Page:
THE SEWING DIVAS sewing, design, fashion

January 15, 2010

Pumping Up The Volume of a Flat Collar

From this partly shirred polyester taffeta fabric I made a blouse.

I drafted a princess line blouse with a large wide shawl collar to add some drama.

When the blouse was done and I tried it on I was not happy with the collar design and appearance, to me it appealed too flat . I wanted a more voluminous collar and although the fabric has a bit of volume itself due to the shirring it was not enough to my taste.

I shared my dilemma to my good friend and colleague Neeltje  to change the collar design into a more voluminous collar, and she remembered seeing a voluminous collar  in a pattern magazine “Knipmode” where the outer edge of the collar was flat and a narrow tape separated the ruffled upper collar part from the flat outer edge.

 I used my self drafted collar pattern and made a new one by using a so-called slash and spread method to add some volume.

Flat collar pattern

                                             volume collar pattern

Copied the collar pattern included the in and outer edge seam allowance and added 6 inches (15 cm) in length for a half pattern by slashing and spreading the pattern towards the outer edge only.

I also added 1 cm in width and used a scare ½ cm seam allowance for the outer edge.

 So I had to remove the neckline facing and the upper collar at the neckline.

I kept 1 inch (2,5 cm) wide from the  flat upper collar outer edge intact  and  basted it towards the under collar.

Copied the collar pattern included the in and outer edge seam allowance and added 6 inches (15 cm) in length for a half pattern by slashing and spreading the pattern towards the outer edge only.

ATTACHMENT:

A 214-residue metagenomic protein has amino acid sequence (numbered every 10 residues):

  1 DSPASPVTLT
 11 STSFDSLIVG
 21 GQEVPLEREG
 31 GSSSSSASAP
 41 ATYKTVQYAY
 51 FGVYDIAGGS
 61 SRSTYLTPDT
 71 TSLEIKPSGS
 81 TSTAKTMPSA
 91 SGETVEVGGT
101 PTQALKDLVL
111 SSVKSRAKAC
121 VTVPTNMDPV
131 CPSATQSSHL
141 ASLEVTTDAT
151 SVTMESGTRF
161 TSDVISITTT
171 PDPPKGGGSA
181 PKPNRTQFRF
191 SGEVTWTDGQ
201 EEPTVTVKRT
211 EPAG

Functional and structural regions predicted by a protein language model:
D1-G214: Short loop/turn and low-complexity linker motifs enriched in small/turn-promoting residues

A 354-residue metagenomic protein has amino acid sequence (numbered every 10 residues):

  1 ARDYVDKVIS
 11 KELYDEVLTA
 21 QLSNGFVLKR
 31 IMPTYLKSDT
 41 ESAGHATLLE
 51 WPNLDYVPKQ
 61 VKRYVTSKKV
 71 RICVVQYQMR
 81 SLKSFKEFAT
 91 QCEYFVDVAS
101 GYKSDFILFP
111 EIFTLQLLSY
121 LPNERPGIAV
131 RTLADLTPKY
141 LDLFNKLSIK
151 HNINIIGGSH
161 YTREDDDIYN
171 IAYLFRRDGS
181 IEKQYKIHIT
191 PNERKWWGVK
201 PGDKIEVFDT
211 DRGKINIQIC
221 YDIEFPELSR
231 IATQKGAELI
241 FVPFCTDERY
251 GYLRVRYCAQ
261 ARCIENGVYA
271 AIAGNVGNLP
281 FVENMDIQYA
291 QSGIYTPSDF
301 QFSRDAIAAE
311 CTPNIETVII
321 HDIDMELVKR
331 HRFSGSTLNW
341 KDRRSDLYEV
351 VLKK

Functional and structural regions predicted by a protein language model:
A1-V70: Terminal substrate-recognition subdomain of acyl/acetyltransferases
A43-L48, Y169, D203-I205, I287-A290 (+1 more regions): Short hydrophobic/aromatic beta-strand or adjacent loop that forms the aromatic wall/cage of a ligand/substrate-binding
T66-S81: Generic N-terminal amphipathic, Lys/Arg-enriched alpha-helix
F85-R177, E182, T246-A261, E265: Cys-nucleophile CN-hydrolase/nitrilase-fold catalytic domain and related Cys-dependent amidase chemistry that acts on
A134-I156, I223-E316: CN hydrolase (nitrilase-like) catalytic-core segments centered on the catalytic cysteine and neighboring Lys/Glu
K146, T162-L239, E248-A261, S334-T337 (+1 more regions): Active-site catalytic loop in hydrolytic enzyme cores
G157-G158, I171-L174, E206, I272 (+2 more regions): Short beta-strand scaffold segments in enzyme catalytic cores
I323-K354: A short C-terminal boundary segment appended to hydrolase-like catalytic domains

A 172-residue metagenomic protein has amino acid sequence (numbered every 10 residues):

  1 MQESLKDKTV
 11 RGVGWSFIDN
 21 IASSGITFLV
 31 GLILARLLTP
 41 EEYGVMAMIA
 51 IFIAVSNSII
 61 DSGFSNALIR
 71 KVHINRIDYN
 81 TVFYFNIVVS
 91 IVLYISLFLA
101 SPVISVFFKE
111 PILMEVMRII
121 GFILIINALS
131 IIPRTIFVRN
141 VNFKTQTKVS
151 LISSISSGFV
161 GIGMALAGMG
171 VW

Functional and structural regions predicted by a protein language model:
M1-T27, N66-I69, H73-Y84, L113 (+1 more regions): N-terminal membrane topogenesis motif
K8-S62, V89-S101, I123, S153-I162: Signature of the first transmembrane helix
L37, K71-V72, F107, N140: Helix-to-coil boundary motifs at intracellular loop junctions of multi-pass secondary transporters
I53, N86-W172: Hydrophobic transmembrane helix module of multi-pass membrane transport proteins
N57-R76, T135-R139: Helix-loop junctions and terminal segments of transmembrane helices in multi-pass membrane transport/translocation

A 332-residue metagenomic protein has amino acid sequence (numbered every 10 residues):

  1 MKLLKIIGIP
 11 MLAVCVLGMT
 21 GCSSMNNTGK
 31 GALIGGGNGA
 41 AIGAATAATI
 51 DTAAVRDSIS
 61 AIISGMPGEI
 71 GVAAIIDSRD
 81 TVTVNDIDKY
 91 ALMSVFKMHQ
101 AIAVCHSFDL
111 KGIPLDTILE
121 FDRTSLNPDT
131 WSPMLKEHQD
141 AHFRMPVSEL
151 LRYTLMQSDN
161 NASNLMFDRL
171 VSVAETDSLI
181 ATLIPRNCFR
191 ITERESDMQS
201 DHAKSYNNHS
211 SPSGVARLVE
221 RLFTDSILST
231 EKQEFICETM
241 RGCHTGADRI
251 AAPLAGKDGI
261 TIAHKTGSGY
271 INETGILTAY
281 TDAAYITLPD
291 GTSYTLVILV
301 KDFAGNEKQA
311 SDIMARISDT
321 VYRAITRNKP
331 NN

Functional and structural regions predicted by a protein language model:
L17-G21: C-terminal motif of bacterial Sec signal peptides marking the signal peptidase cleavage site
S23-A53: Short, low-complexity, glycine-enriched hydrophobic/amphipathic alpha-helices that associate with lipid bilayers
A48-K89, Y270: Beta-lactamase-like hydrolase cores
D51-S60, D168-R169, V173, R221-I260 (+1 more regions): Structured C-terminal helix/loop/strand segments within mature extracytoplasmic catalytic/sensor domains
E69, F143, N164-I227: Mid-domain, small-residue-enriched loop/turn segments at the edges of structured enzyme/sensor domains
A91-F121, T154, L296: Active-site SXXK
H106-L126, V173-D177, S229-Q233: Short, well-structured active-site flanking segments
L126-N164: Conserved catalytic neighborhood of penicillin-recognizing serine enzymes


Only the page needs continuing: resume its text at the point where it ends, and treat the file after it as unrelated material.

I also added 1 cm in width and used a scare ½ cm seam allowance for the outer edge.

Since the outer edge of the upper collar will be flat the upper collar needs to be eased in for the extra length and the volume effect is due to the added width total 1 1/4 inch (3 cm).

Made a test sample from another piece of polyester taffeta fabric.

and made a  new voluminous upper collar.

I stitched the 1/4 inch (6 mm) wide bias tape on both outer edges with the new eased in upper collar lying underneath the tape butted at the flat cut off outer edge and finished the collar and facing as usual.

The bias tape and facings for the front, neckline, sleeve and blouse hem are

made using the same fabric but without the shirring (removed the elastic thread shirring with my seam ripper) because I wanted a smooth fabric for the facings and hems.

detail picture back side elastic shirring:

Facing center front:

                                  facing  hem:

The seams are finished with a three-thread serger and bound with a very lightweight nylon tape.

For a more dramatic way I can wear the blouse with the collar standing up:

  

I like my pumped up volume collar and it was worth the effort the work involved.

Flat collar versus voluminous collar:

December 29, 2009

Oh! The Things You’ll Sew

Filed under: Designing,Fabric,sewing — georgene @ 9:43 pm

There seems to be a boatload of glittery fabric, as always, at this time of year. I was at my local independant fabric store where this display confirmed my suspicions that heat transfer sequins are the glitter fabric of choice. I am having my own moment of agony with this fabric, and thought some of you might also be in the throes of working with it too.

 

I just finished the first half of my year as artist-in-residence as costumer in the Theatre Tech department at San Francisco School of the Arts.  The upcoming  production is Seussical: The Musical. There is a heavy Cirque de Soleil element in the show, as SOTA  has a circus arts program included in the dance department. All of the cast and crew are in full body unitards, so costuming this is whimsical and fun.

 Though many of the costumes are created by the students, I have been asked to make some of the principal characters. Imagine my horror when the director brought me 3 yards of this tissue thin lurex jersey with heat transfer sequins to make the Ringmaster’s tailcoat.